Perinatal and congenital conditions cause about the most 80 per cent of infant deaths in Australia, a number of which can be caused by altered or 'faulty' gene or set of genes.
Many Aussies who conceive naturally are unaware of their genetic compatibility and Toyer admits she wouldn't have pursued genetic testing if she had a baby the 'old fashioned way'.
But getting that extra testing ensured her child had the best chance at life without genetic complications and was worth every dollar.
The solo mum paid about $100,000 to have her son through IVF, eating up all her savings and a portion of her superannuation by the time Arlo arrived.
"I would have paid 10 times more. I would have kept going until I ran out of super and then I would have got a loan," she says.
"I definitely thought, 'if I'm going to do it, I'm going to just go whole hog on this.'"
It was easy for her to justify the price of genetic testing when she was already spending so much on having a child, but she wants to normalise it for all Aussie parents.
That's not to say Toyer wants every Aussie to get genetic testing for themselves or their children; she just wants people to know the option exists and talk about it.
"There's a lot of stigma about bringing medicine into baby-making," she says.
"Lots of people could do genetic testing and use the medicine that we have available to improve their chances of parenthood, but there's this stigma that you shouldn't."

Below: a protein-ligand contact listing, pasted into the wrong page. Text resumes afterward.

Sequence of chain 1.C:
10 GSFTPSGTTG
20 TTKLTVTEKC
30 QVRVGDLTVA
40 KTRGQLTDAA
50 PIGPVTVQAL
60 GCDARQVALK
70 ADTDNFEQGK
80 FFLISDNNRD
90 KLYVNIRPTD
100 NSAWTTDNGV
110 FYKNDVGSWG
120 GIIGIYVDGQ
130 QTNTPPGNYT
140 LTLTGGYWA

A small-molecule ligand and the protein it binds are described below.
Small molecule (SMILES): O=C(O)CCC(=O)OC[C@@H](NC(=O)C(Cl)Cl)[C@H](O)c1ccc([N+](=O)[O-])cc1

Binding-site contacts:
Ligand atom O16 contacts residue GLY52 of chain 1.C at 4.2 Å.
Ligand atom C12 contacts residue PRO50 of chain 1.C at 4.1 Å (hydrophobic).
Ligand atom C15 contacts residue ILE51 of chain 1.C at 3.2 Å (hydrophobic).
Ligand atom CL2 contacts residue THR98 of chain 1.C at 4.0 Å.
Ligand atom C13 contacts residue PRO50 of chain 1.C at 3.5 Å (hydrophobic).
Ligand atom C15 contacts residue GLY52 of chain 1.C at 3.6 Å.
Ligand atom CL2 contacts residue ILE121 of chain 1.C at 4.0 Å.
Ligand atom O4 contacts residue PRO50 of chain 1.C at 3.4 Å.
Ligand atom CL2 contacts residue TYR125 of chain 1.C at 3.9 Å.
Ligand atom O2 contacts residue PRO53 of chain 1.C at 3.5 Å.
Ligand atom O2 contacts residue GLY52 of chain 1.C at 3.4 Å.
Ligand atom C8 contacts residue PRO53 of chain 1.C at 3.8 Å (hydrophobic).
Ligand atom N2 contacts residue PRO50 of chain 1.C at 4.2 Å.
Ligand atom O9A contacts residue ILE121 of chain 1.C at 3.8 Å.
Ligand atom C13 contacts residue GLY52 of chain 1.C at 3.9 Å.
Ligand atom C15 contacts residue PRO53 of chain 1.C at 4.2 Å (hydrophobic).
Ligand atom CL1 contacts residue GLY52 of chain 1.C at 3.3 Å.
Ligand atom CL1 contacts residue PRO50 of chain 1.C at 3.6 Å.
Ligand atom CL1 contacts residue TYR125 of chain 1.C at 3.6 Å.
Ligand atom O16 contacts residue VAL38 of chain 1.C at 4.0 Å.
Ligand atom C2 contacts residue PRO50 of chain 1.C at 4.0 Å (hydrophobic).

For some couples, genetic testing will uncover 'faulty' or incompatible genes that could affect their future children, which can help them make medical decisions.
For those going through IVF with donor eggs or sperm, it can increase the chances of a successful outcome.
And for people like Arlo and Toyer, it can give them a clearer picture of their own genetic identities.
Arlo knows that he has biological siblings out in the world and Toyer has created a photo album full of pictures of them, her IVF journey, his DNA and the donor's DNA.
It will help him down the road, both to prevent any accidental relationships with siblings, and when it's time for him to have kids of his own.
"It seems unusual for us, because that's not what we were used to, but he doesn't know any different because it's been part of his narrative since the day he was born," Toyer adds.
She's encouraging other Aussie parents to start thinking and talking about their own genetic identities, as well as those of their children if they're adopted or donor-conceived.
While genetic testing can be pricey, it was worth it for Toyer and could be helpful for other families too - they just need to know it's an option.
"If I was to go back and I had a partner, I would actually say, 'before we start making a baby, let's do a DNA test and see if we have any genetic markers that may negatively impact our child,'" Toyer says.
"To leave that all to chance just seems ridiculous to me now, but it did not seem that way when I was just a woman wanting to meet a man to have a baby."